Consumers with below-average credit scores have had an easier time getting credit cards in the last few years, compared to the immediate aftermath of the financial crisis when credit availability was very limited. Still, credit availability remains below pre-recession and recession levels, according to a report from the American Bankers Association: There were 330 million outstanding credit card accounts in the first quarter this year, compared with 380 million at the same time in 2009, 427 million in 2008 and 374 million in 2007.
As the credit industry opens up after several years of limited access, borrowers with subprime credit (i.e. the borrowers with low credit scores) have seemingly benefited the most: New subprime credit card accounts increased by 62% from the first quarter 2013 to first quarter 2014, according to the ABA’s quarterly Credit Card Market Monitor. Still, they make up only 17% of new and 15% of outstanding credit card accounts.
Of course, borrowers with low credit scores have always dealt with limited access to credit — they are by definition risky customers for creditors to do business with, because based on past behaviors, they’re less likely to repay their debts than borrowers with good credit. Even when credit is available to subprime borrowers, loans and credit cards tend to come with higher interest rates and fewer perks (think rewards credit cards).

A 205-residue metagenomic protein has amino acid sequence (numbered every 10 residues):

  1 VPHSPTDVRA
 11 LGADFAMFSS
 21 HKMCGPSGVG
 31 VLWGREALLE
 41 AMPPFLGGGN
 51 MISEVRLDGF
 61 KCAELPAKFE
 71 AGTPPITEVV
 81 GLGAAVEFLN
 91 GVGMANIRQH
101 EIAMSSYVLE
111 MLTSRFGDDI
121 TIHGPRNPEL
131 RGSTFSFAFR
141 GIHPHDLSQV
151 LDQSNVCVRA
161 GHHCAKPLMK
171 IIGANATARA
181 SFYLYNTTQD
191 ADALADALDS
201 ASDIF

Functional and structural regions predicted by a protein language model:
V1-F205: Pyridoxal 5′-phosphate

Even so, it’s good to see the credit card market opening up, because without access to credit cards, subprime borrowers may find it difficult to make large purchases now or down the road. There are credit cards for people with bad credit, and consumers should take advantage of the tools they can access as a way to improve their credit scores and ultimately attain bigger purchases down the road (like a home or a car) with more affordable interest rates.
To see where your credit score stands and the sorts of credit cards you might qualify for with it, you can get two of your credit scores for free on Credit.com, along with updates on your credit-building progress every 30 days. Credit cards, when used responsibly, can be great, easy-to-use products for people trying to boost their credit scores, but it’s important to keep track of how credit card use affects your overall credit standing, as well.
More on Credit Cards:
- 6 Smart Credit Card Strategies
- How Secured Cards Can Help Build Credit
- Tips for Paying Off Credit Card Debt